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Video, photos, review: Yeasayer and Sleigh Bells at the Paradise


10 MORE PHOTOS: Yeasayer + Sleigh Bells at the Paradise, May 3, 2010

Drunk at Pitchfork’s Saturday-night South By Southwest showcase last March, I coaxed SLEIGH BELLS’ Alexis Krauss to crowd surf during their M.I.A.-ish punk anthem “Crown on the Ground” (video here). She hit the crowd and briefly fell into my arms. One day we will marry.

When Sleigh Bells took stage at the Paradise on Monday, it was 8:17 pm, and the crowd could hardly muster a hipster head-bob. But from the first deranged chords of their opening song, the duo threw themselves into the set: they always do. Derek Miller copped the whole guitarist-with-mystique thing (and thank you Almost Famous for forever establishing that as a thing, at least in my book): winding himself in slow circles, occasionally offering an emphatic strut-forward to punctuate an already pulverizing high-end guitar attack that totally repped his hardcore roots (Poison the Well!). Yes, an iPod served as Sleigh Bells’s backing band (wish I was kidding) and threatened to overload the house PA, while Krauss took her battle – hair in face, arms frantic -- to the audience. Technically, there’s nothing new about her amalgamation of club chick and riot girl. But as she clawed at the hair of awkwardly shuffling front-rowers and made intimidating, seemingly timeless eye contact with everyone possible, she was mesmerizing in ways to make Medusa jealous.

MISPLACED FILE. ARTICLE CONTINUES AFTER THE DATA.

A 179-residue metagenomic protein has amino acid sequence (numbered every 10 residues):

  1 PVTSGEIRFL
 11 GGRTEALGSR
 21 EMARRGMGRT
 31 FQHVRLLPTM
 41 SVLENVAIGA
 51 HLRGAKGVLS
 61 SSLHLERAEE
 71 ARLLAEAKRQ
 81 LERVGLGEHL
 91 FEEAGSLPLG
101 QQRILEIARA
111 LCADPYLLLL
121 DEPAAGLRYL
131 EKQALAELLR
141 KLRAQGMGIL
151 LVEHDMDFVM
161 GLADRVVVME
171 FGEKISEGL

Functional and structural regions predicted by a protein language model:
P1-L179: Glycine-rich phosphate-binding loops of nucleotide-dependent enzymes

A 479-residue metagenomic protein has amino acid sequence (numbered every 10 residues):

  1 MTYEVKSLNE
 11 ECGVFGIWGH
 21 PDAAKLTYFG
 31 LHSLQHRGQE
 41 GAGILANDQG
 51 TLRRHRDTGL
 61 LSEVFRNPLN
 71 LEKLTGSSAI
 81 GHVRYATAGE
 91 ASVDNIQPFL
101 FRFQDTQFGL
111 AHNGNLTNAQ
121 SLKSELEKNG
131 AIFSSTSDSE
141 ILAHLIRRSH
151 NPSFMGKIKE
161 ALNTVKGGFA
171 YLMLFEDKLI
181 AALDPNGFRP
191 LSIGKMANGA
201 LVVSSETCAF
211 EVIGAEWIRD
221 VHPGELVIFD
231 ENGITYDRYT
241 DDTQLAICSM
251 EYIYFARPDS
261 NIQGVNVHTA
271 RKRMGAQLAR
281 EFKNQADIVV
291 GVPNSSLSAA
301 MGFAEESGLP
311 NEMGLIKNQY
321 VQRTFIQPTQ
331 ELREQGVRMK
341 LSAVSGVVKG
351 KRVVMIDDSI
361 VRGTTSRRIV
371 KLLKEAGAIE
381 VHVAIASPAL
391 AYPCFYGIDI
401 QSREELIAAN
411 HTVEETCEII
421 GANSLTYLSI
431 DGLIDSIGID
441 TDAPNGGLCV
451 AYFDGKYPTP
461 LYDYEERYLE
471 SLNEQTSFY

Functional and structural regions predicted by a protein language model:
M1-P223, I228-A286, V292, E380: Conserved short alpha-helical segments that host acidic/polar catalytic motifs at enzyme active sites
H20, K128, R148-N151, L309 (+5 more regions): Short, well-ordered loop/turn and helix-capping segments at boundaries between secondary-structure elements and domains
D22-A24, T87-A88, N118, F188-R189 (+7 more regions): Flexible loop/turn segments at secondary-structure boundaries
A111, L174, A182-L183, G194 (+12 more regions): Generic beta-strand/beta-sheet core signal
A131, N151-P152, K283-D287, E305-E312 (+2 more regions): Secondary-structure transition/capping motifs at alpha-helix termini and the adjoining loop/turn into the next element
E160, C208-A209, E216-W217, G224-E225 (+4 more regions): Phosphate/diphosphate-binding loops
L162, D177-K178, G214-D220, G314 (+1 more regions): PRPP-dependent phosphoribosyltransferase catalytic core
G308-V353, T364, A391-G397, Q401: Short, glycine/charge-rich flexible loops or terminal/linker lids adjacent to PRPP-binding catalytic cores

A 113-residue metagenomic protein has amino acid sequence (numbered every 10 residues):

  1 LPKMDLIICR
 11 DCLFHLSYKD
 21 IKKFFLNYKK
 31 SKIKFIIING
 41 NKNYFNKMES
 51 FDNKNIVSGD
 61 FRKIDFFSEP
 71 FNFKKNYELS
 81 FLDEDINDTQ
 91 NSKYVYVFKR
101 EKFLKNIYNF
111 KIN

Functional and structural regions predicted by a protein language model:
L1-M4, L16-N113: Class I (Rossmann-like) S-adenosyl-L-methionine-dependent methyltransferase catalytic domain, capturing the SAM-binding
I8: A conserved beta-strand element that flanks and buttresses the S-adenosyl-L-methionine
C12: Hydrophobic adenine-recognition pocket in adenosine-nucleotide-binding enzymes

Sleigh Bells, Live at the Paradise in Boston (2010) from Boston Phoenix on Vimeo.

Sorry, Mssrs Headliners: Sleigh Bells was the main-course ish. After such a raw show (and yes, somehow a show bolstered by an iPod backing track felt raw. I must be losing my edge) Yeasayer had a tough time keeping my attention.  Not to say their show wasn’t entertaining. Their lights were eerily reminiscent of Zordon’s lair from Mighty Morphin’ Power Rangers, with four-foot tall phosphorescent polygons on which were placed many synths against a background of kaleidoscopic ovals. Their songs even transferred well live. I could feel that epic chill crawl down my spine as they plummeted into the tribal chant of the “2080” chorus. All those weird, proggy ramblings from recent release Odd Blood felt just as weird and proggy. They might’ve taken a cue from their openers and sought out some connection with the audience, but in this case, Yeasayer’s loops and triggers created a gap that their personality couldn’t bridge. Sleigh Bells favor cheap technology and thrive on instinct; Yeasayer felt automatic, like a record caught on a scratch. And it’s fine, being faithful to a recording can be a testament to an artist’s talent. I just want to hear more than live MP3s of a song.

Sleigh Bells - Tell 'Em by nmemagazine

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